Community response in turning in medications was very impressive

As we are integral members of a thriving community, we make up the fabric that upholds the sense of strength and cohesiveness that Hillsboro symbolizes; thus, it is within our responsibility to not only keep our homes safe for ourselves, but also for our neighbors.

On Oct. 26, our community exemplified this sense of responsibility as a steady stream of cars lined up throughout the day to properly dispose of unused and expired medications at the Hillsboro Police Department building on 10th Avenue. It was a spectacular sight.

Given the rise in reported cases of drug abuse in recent years — nationally and locally — our efforts to curb this problem are now even more meaningful and impactful because of the severity of such statistics. Since this year’s turnout has been greater than years before, it is evident we are making considerable progress.

Generation Rx of the American Pharmacists Association and the Hillsboro Police Department would like to thank everyone who showed up on “National Drug Take-Back Day” to turn in unwanted drugs, because such support is important to our success. The upward trend in the amount of medications collected over the years truly demonstrates the level of awareness and commitment this community embodies.

According to the Hillsboro Police Department, in April 2012 about 90.8 pounds of drugs were taken in, but last month’s event gathered nearly four times as much with a total of 390.8 pounds. Simply put, the numbers don’t lie: This community is committed more than ever to ensuring a safer neighborhood.

We here at Generation Rx are very excited about the success of this year’s event, and on behalf of the Hillsboro Police Department, we would like to once again express our gratitude and encourage the community to continue to practice responsible drug disposal.

Duy Q. Nguyen

Generation Rx Committee Chair

Forest Grove

How to brighten the holiday season for others

As the holidays approach and you relish the shopping, wrapping, cooking and holiday rush, I encourage you to take a few minutes each day to stop and look around you. Get outside of your normal circles, and find ways to reach out to people in need.

Notice when a neighbor needs a hand with groceries, keep in touch with an elderly relative or take time to really listen when a friend seems troubled. For many, this “season of stressors” can seem unbearable, but here are some simple ways you can help.

If you know someone who will need special assistance this season, maybe you can share the "Guide to Holiday Assistance by 211 info” to help them find a warm meal on holidays, sign up for delivered meals or locate food or Christmas boxes.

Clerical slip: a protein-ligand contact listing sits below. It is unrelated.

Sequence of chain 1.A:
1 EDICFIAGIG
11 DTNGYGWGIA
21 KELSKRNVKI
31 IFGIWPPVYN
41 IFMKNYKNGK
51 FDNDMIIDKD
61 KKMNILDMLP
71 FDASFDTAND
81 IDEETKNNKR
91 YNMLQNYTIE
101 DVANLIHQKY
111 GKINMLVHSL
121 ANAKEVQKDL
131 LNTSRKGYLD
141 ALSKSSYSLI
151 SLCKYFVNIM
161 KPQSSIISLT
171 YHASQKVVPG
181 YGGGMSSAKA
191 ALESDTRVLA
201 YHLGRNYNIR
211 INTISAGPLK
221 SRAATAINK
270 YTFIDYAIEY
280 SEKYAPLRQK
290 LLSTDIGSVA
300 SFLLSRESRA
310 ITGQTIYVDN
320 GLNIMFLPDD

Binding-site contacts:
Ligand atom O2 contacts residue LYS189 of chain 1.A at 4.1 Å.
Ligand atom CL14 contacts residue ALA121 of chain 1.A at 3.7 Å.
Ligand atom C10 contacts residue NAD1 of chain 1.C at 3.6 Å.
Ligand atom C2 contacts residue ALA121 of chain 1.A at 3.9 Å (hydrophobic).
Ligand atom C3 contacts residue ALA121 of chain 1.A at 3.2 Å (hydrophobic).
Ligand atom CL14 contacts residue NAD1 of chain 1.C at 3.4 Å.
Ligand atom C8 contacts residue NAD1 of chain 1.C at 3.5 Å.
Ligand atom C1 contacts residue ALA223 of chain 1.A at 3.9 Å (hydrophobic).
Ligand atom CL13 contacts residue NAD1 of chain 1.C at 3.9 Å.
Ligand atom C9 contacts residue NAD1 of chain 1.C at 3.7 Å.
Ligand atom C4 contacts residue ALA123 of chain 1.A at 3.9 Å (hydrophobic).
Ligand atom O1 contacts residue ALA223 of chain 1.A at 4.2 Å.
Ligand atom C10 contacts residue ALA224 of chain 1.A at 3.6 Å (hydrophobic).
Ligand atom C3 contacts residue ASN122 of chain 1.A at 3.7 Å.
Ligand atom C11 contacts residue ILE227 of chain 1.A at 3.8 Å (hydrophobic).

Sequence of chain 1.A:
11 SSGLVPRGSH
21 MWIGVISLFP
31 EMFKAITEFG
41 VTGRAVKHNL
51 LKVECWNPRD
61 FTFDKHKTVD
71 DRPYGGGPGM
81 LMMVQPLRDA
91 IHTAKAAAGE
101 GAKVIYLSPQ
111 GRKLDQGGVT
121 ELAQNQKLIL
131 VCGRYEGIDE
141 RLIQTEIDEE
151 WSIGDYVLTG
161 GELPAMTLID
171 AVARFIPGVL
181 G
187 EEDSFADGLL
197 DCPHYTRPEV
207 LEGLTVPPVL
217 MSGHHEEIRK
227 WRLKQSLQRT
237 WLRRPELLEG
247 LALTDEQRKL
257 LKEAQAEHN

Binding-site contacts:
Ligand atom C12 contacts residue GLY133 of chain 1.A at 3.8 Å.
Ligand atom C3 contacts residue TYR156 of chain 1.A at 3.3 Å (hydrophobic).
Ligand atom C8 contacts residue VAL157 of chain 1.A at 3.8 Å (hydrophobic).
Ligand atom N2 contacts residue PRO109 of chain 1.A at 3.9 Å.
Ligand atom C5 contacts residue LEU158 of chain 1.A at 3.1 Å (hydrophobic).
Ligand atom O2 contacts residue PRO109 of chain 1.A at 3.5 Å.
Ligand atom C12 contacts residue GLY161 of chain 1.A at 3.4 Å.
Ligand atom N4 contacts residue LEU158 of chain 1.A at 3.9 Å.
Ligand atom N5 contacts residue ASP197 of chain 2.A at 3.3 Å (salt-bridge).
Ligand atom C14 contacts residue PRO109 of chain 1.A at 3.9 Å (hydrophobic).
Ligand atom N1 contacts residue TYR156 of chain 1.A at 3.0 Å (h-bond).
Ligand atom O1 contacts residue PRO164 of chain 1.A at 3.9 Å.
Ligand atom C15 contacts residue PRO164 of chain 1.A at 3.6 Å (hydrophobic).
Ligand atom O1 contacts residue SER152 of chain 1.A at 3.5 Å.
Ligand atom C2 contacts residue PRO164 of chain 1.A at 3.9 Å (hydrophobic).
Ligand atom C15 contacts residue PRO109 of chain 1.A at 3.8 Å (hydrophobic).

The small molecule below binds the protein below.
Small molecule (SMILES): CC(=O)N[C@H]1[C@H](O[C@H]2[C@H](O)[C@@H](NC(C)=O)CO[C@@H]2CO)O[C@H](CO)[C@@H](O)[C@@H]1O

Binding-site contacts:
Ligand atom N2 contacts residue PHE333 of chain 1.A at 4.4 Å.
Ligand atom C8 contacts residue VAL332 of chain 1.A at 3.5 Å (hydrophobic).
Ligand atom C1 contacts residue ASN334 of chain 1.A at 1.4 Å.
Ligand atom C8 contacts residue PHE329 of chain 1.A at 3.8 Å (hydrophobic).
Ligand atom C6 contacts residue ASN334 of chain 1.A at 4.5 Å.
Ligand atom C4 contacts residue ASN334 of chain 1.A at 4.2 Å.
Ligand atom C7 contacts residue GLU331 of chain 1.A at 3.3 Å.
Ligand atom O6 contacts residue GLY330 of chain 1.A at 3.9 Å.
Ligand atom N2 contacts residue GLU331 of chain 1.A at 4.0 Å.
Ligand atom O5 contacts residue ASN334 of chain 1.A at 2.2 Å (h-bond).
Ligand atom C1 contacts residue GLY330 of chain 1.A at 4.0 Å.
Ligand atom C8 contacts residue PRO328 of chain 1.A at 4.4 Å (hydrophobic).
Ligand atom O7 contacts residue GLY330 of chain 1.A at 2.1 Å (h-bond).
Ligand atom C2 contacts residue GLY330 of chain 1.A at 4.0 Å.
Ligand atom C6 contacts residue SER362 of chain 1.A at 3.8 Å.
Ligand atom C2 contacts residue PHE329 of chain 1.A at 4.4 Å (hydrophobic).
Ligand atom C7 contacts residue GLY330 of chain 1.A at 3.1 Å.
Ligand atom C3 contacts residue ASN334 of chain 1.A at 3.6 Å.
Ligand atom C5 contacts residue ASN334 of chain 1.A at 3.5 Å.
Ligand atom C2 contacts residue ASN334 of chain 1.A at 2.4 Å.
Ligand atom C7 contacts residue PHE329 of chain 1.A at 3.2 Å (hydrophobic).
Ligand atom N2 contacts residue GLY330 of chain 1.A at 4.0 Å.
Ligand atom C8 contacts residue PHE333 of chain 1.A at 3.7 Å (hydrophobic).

Consider joining our “One Warm Coat” project ("Help keep people warm; donate coats," Hillsboro Tribune, Nov. 1 issue), give food to a local food bank or contribute to a charity. There are many worthy causes.

Especially, keep an eye on people around you. Our deputies will respond to increased calls involving domestic violence and mental health crises during the holidays. They perform hundreds of welfare checks per month through the winter at your request. They check on your relatives or the guy next door. Sometimes your calls help us avert tragedy.

Washington County is a warm and caring community. Join me this season in trying to make the season brighter for people who are struggling.

Pat Garrett

Washington County Sheriff's Office

Intel's products clean, but processes dirty

Intel: Are you a clean semi-conductor manufacturer? Yes you are — for the chips and component parts you make. Your chips have to be made under the strictest conditions of cleanliness. Even your employees wear white coats and other apparel with special procedures to guarantee no dust or contaminant goes from the employee’s body to the chip. Some employees have told me they wonder whether Intel is as concerned about things going the other way — toxins from the environment into their bodies.

As much as I am concerned about employee safety and health, I am really concerned about the health of the people who live within a 25-mile dispersion radius from any Washington County Intel manufacturing plant. Many of the toxic chemicals, some heavier than air, are colorless and odorless. And it does not take much exposure to adversely affect a person’s health.

In addition to hazardous air pollutants, which include the hydrogen fluorides Intel has been emitting, I am concerned about the amount of greenhouse gases Intel wants to emit each year — 819,000 tons.

Fred Marsh, a research chemist for 39 years who worked at Los Alamos labs for more than 25 years, told me “819,000 tons of greenhouse gases Intel could release under the proposed permit is equal to 2,244 tons per day, 93.5 tons per hour, and more than 1.5 tons per minute.”

The current and proposed Intel air emission permits allow the release of an entire year's amount of any permitted compound, no matter how toxic, in a day, or an hour, or as short a time as they wish. Marsh also said Intel’s New Mexico permit allows them to release 5.9 tons of phosgene (a deadly chemical warfare agent that caused 80 percent of the poison gas deaths in World War I) in an hour, which would kill thousands, if not tens of thousands, in nearby communities. Intel can say, but maybe not in good conscience, that they meet all state and federal guidelines!

Intel operates 24/7/365. I hope they will be good neighbors and install redundant equipment so when something fails to clean the air, another system is in place to do so. Anything else is unconscionable.

Dale Feik

Forest Grove

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